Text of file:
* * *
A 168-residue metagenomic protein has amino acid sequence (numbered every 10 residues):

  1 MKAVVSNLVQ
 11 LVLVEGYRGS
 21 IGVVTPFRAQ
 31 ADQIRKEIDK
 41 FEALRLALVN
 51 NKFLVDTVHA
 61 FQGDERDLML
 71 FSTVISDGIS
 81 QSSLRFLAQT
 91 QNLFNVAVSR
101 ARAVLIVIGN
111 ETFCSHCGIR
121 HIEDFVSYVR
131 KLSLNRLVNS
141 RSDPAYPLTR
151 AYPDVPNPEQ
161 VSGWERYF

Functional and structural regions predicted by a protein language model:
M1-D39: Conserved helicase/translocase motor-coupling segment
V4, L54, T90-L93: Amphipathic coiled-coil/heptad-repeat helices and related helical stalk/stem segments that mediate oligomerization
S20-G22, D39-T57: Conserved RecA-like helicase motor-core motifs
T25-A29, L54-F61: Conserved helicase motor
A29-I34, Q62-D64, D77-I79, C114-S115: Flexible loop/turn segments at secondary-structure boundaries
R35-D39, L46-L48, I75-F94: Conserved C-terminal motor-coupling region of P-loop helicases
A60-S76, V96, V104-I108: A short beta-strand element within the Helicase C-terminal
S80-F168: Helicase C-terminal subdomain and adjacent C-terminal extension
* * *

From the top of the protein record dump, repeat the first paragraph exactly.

A 168-residue metagenomic protein has amino acid sequence (numbered every 10 residues):